I’d just got back to where I’d parked the bike when the aforementioned police vehicles turned up, like the Flying Squad arriving at a bank raid, complete with sunglasses, moustaches and AK47s. The boss man shook my hand and very politely enquired as to what I was doing, explaining that I was inside the risk area. I said I’d just come up to get some photos and apologised for my mistake. We chatted about where I was from and where I was going and he, assuming I’d just arrived there, said I could climb up the first set of steps and take a couple of pictures. I somehow failed to tell him I’d been there a while so fell in with that suggestion before thanking all these gun toting young men and made good my escape. It was a shame I couldn’t explore properly though as this is quite a spectacular place, as temples go. There’s twenty three of them, leading ever further up the mountainside. During the eruption of 1963 the lava flow only missed the complex by a few metres, which was considered a real miracle by the locals and a significant message from the spirits which occupy Mount Agung. You and I would probably just call it good luck.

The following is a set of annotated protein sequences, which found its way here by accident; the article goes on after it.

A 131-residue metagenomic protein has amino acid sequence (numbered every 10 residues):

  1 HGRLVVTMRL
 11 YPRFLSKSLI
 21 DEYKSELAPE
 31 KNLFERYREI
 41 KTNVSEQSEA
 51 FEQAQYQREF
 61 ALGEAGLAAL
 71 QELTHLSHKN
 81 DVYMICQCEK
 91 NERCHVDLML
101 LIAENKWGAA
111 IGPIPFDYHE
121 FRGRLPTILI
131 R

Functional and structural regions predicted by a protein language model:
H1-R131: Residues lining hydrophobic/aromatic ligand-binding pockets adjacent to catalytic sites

Climbing further up into the hills, on permitted roads this time, I went to the Batur Lake viewpoint. A very busy place by contrast, crowded with school kids on a day out. The view is spectacular, looking right across the lake to Mount Batur, with its double caldera. It too is active. Last erupting in 2000. Despite the risk, there are four villages beneath it, enjoying the benefit of the super fertile soil and taking advantage of the tourist industry too. Sadly it was far too hazy for decent photos. Then, it was back down the mountain road, along the coast for a bit, then up into the hills again. Good riding, quiet roads and great scenery. The rain holding off too. I like this life on days like these.